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Vermicomposting 101 (part 1):
Turning Veggie Scraps into Rich Fertilizer for your Garden

   Transforming fruit and veggie scraps into plant-boosting compost may feel challenging. Composting relies on bacteria and microorganisms at constant temperatures to break down our scraps into useful material. This can be a long and stinky process if conditions aren’t right.

    Enter vermicomposting, the practice of adding worms to your food scraps to produce a rich soil additive full of plant nutrients and microorganisms from worm castings. Vermicomposting allows us to upcycle food scraps, quickly returning much-needed nutrients to the land. When done correctly, red wigglers (aka: petite red worms) can quickly turn your household scraps into “nitrogen-rich” poop (worm castings) and produce an eco-friendly fertilizer for your garden without that stinky mess.  Here’s how to get started:


Build Your Own Indoor Vermicompost Ecosystem


Supplies: (for a household size of 1-4 people producing scraps):


10-gallon size plastic container/ glass tank/ wooden box (with lid or plastic covering)


20-gallon plastic bag/old shower curtain for lining (if using a wooden box)


Digital scale (to weigh your worms in the future)


3-4 cups potting soil


3 Tbsp or more of unchlorinated water


A few stacks (~50 sheets) of black-and-white-only newsprint


1 pound of red wigglers
(you can order these petite red worms online if not available at your local garden store)



Setting Up Your Vermicompost Ecosystem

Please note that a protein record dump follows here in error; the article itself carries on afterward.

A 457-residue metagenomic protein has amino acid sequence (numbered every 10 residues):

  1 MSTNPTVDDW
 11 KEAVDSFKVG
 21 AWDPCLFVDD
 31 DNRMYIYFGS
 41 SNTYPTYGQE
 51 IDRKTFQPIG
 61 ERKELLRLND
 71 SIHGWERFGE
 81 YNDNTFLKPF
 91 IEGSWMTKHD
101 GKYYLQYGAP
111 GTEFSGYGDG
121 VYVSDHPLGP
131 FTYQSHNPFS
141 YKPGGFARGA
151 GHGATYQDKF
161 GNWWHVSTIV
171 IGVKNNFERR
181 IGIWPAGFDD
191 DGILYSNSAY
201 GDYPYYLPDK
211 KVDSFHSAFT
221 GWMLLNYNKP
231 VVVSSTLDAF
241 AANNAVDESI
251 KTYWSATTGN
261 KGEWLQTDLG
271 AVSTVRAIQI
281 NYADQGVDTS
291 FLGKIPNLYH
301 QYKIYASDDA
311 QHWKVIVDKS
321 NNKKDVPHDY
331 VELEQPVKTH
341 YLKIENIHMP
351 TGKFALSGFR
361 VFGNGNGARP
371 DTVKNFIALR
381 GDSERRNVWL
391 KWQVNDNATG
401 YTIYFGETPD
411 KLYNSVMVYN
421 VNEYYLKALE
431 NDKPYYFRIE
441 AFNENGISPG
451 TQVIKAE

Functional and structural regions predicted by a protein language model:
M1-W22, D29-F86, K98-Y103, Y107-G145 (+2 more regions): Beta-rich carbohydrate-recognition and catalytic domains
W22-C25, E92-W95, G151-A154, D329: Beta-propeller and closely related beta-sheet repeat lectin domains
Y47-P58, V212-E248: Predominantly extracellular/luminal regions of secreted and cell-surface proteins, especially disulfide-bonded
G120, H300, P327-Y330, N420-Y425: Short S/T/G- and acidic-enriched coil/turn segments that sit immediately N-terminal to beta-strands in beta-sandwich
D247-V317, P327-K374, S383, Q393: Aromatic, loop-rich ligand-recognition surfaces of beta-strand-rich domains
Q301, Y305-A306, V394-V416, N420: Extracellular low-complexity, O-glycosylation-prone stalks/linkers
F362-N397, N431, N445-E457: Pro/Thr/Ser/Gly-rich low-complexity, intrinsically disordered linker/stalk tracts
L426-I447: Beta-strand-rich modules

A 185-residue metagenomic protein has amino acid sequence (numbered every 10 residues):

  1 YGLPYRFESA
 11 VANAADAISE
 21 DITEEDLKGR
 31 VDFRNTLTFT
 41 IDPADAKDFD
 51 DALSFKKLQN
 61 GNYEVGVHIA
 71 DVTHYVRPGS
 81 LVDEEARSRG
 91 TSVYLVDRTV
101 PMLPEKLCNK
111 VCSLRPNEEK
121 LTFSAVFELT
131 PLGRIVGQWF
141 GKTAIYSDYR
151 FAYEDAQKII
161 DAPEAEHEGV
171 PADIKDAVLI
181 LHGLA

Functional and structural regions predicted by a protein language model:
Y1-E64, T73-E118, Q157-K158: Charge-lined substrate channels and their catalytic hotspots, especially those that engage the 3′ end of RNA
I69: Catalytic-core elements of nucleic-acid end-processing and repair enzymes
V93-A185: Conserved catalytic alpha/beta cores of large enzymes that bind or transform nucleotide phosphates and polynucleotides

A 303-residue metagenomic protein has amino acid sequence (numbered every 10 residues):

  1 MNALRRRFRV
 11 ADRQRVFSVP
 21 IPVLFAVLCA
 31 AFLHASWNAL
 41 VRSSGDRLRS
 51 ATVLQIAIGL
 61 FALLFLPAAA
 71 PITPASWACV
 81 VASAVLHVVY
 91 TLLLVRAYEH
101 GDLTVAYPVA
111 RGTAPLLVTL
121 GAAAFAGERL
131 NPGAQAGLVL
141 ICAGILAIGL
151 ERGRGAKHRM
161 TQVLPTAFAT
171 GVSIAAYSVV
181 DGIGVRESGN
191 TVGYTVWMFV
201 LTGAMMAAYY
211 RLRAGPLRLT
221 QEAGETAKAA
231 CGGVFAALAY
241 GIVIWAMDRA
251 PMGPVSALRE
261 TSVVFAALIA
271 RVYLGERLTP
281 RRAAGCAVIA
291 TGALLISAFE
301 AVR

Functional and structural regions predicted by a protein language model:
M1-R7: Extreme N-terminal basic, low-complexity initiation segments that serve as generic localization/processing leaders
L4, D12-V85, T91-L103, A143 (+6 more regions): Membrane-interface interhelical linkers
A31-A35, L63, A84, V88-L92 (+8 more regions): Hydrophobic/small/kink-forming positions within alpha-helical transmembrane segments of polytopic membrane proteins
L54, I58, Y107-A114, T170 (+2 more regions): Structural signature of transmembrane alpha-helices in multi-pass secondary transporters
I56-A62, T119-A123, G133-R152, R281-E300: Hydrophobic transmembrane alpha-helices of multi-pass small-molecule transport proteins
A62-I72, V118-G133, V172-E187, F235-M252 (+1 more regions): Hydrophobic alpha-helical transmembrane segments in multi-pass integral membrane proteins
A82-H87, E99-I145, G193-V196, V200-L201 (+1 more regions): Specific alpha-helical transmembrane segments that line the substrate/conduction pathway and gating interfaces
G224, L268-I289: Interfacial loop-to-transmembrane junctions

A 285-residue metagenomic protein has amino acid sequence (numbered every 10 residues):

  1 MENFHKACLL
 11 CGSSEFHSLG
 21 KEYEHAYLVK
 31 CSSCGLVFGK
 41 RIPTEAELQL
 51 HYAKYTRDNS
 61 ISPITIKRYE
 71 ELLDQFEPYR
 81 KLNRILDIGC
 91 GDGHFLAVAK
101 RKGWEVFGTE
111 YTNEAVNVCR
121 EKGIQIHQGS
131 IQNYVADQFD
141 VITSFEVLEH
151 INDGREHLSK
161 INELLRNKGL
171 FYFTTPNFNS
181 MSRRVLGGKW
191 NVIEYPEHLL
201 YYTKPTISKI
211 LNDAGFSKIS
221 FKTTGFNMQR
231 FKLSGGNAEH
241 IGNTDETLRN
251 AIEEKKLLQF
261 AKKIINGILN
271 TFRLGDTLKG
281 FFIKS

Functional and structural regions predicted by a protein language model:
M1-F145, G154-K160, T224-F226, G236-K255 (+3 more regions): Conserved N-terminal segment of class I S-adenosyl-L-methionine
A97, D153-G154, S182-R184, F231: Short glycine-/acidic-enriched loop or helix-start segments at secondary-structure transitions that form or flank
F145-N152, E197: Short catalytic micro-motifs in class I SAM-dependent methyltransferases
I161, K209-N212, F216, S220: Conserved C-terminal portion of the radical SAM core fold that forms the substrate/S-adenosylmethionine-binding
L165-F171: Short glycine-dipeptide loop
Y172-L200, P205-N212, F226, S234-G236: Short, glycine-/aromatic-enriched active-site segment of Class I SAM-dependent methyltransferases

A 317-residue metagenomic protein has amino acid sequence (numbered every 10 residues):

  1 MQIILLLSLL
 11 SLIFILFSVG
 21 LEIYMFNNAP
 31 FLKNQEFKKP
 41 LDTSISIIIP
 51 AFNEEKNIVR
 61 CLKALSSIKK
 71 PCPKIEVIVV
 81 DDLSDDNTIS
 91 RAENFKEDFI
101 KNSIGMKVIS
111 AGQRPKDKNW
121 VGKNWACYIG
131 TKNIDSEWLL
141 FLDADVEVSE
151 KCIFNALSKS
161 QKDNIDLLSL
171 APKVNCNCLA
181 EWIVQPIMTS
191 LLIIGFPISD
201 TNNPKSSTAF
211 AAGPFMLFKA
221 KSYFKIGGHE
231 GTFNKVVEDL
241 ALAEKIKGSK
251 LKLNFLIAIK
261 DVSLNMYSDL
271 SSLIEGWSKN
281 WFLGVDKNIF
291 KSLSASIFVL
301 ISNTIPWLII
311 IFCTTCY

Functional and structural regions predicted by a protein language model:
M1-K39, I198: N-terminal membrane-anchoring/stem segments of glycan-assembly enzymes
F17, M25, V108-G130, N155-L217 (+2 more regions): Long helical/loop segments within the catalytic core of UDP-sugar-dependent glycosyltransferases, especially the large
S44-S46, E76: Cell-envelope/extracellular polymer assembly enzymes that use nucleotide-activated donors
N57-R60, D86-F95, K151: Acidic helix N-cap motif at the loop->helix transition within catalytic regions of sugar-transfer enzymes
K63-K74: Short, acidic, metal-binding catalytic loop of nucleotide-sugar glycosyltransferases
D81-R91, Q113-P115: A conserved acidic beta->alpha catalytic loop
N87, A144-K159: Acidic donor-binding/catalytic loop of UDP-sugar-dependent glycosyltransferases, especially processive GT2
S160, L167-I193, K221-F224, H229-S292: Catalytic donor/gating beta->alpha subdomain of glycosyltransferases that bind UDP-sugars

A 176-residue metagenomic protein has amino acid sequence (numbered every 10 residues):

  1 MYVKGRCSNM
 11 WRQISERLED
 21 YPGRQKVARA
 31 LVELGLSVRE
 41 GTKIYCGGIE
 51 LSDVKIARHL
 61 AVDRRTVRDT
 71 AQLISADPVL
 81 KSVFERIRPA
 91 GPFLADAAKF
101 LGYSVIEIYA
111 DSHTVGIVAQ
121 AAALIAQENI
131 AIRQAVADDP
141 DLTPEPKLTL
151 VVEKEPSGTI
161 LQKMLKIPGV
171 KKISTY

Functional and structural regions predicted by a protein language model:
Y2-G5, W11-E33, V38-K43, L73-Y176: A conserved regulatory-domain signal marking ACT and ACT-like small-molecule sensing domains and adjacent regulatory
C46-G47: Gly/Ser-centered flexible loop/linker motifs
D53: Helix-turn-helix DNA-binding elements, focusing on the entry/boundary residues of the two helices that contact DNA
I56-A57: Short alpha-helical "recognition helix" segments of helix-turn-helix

1. First and foremost, look for an indoor place that will be in the dark most of the time.  Perhaps under your sink. The temperature needs to stay between 55F - 85F

  2. Gather your supplies

  3. Choose your bin. If you are using a plastic bin, then it is wise to drill about 10 small holes into the bottom for airflow.


   4. Set up newspaper bedding in your chosen container


      a. Shred newspaper into ~1” strips (cardboard can also be used if cut into small enough pieces)

      b. Moisten the bedding in a bucket or your sink with non-chlorinated water, then wring out.  Dump into your bin and fluff the material around

      c.   Add your soil to the bin

      d.   Gently add your worms to the bin and cover them up with a little dry newspaper and/or lid (our Colorado climate is much drier than other states, so a lid may be more user-friendly)

   5. Feed your worms (place food scraps under top layer of newspaper or in the bin with a lid every 3-4 days for the first couple weeks to see how fast your worms digest it).

   6. Watch for signs that your worms are happy. (Ex. If your worms are all on top and looking like they want to escape, then your ecosystem is too moist.  Add more newspaper/cardboard/dry leaves/etc.)


What Can You Feed Your Worms?


   Save your large yard waste (branches and large piles of leaves) for your outside compost.  Although you can put a little of this carbon material into your vermicompost ecosystem when it becomes too moist, vermicomposting is a different than a backyard compost pile. 


   Do’s: use non-citrus fruit scraps, light amounts of citrus fruits (they take longer to break down and too much acidity could kill the worms), veggie scraps either cooked or not cooked (as long as they haven’t been cooked with oils), coffee grounds, tea bags and loose-leaf tea, eggshells, a little bit of outdoor leaves, tiny branches


   Do Not’s: don’t use oils, fats, dairy products, bones (worms can’t digest)


If they are in a healthy ecosystem and fed properly, your worms will double their numbers every two months!


Stay Tuned with CFTT’s “Science on the Farm” series to find out more on managing and harvesting your worm castings.

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